For example, while sub-Saharan Africa, already hard-hit by malnutrition, will spend an estimated $4.8 billion more on food imports in 2022, the region will see a decline in volumes of food imported worth $0.7 billion. Net food-importing developing countries are expected to confront $21.7 billion in extra costs for a mere $4 billion of extra imported food volumes.
The climate crisis is directly affecting food production and prices. Recent devastating heatwaves in Europe have severely hampered grain output, with subsequent droughts leading to a 15-year low in corn production.
Since the Ukraine war began, the US Biden administration has pledged to deliver tens of billions of cubic meters of national gas to Europe, which will lead to a corresponding increase in greenhouse gas emissions, further deepening the climate crisis and exacerbating the continent’s agricultural crisis.
The catastrophic floods that began in Pakistan in June are a horrific expression of the climate crisis, as water from glacial melting in the Himalayas coupled with unusually heavy rain have killed at least 1,700, injured thousands more and displaced at least 33 million.
More than 3.4 million children in Pakistan are facing chronic hunger. According to Save the Children, an estimated 760,000 children in flood-ravaged areas of the country are experiencing severe food shortages and at risk of severe malnutrition. Since the floods came, the number of people going hungry has soared by a staggering 45 percent, rising from 5.96 million before the floods hit to 8.62 million now facing emergency levels of food insecurity.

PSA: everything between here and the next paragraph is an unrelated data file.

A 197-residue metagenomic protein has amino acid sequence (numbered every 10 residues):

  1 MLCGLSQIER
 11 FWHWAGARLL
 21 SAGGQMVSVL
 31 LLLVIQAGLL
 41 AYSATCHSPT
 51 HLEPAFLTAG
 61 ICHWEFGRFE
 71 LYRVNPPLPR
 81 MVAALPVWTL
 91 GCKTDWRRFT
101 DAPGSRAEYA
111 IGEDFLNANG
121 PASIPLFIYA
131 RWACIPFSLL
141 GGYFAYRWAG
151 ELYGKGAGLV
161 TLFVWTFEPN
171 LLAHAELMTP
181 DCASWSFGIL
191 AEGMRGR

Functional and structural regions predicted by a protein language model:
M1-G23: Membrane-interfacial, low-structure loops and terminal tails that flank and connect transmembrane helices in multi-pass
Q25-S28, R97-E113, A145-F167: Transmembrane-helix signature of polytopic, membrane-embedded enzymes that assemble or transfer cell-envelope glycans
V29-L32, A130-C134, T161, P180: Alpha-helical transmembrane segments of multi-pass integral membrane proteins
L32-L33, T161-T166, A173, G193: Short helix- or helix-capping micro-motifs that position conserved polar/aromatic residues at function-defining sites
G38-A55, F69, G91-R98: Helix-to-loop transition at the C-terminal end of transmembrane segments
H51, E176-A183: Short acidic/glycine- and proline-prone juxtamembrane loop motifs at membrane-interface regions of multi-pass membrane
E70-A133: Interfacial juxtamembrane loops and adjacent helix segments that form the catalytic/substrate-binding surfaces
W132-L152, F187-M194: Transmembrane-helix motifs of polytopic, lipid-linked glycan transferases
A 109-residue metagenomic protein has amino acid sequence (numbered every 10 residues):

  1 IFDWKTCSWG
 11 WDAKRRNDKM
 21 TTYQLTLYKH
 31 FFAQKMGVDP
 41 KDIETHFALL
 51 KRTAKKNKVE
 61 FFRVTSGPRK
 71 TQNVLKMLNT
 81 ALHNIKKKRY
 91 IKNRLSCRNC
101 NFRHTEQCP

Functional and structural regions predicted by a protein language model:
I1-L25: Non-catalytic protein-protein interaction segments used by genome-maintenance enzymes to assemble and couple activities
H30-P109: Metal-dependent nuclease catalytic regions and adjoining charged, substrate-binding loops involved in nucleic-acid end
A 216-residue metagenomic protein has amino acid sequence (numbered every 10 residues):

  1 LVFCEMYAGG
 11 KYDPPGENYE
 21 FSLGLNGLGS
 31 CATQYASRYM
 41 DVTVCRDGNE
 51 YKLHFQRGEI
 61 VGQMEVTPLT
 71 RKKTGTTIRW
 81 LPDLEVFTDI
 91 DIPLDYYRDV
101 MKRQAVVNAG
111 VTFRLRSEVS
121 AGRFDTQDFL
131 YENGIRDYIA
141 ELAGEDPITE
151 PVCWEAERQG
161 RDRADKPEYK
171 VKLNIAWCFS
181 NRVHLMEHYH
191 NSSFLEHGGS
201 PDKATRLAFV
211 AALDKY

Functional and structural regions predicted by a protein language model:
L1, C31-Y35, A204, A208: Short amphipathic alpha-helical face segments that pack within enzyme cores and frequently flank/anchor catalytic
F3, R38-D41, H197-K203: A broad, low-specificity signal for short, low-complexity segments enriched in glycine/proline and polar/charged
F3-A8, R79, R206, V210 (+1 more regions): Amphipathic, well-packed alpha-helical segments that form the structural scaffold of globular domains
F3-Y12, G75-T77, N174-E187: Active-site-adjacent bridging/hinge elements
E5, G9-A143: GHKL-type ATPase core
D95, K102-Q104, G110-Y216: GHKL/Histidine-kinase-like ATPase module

Haiti is the country in Latin America and the Caribbean most vulnerable to climate change, due to topography, poverty, land-use practices and limited infrastructure. According to the UN’s FAO and World Food Program, “An unrelenting series of crises has trapped vulnerable Haitians in a cycle of growing desperation, without access to food, fuel, markets, jobs and public services.”
Widespread deforestation and poor drainage structure have increased Haiti’s vulnerability to hurricanes, storm surges and flooding. Increasing temperatures during the dry months, strengthening tropical storms, have worsened climate impacts.
A record 4.7 million of the impoverished nation’s 11.5 million people are currently facing acute hunger, including 1.8 million in the Emergency phase of the Integrated Food Security Phase Classification index. For the first time ever in Haiti, 19,000 are in the Catastrophe phase of this index.
The country relies on imports for half of its food, including 80 percent of its rice. Any increase in the cost of food or a decrease in its volume, as predicted by the FAO’s report, will result in starvation for countless more Haitians.
Hunger and malnourishment are not confined to countries in Africa, Asia and Latin America. The UK imports almost half of its food and the food supply has been aggravated by the pandemic and Brexit, which has disrupted its food supply chain.
Nearly 10 million adults and 4 million children of the UK’s 67.5 million population are malnourished. Food insecurity affects one in four households with children and food banks are facing unprecedented demand.
Workers and their families in Europe and the United States are being shocked by an inflationary crisis, exacerbated by governments’ homicidal response to the pandemic and the US-NATO war in Ukraine. They are being asked to pay the price in the form of rising prices for food, gas and housing, and job and wage cuts. These attacks have been met with an upsurge of workers’ struggles against these brutal ruling class policies.
The FAO’s Food Outlook report on the rising global food import bill, and the increasing food insecurity it threatens worldwide, points to the deadly consequences of a world economy subordinated to private profit. Global social inequality in the form of poverty and hunger is no more a natural phenomenon than the deaths due to imperialist war and the misery caused by the pandemic.    

Courtesy WSWS.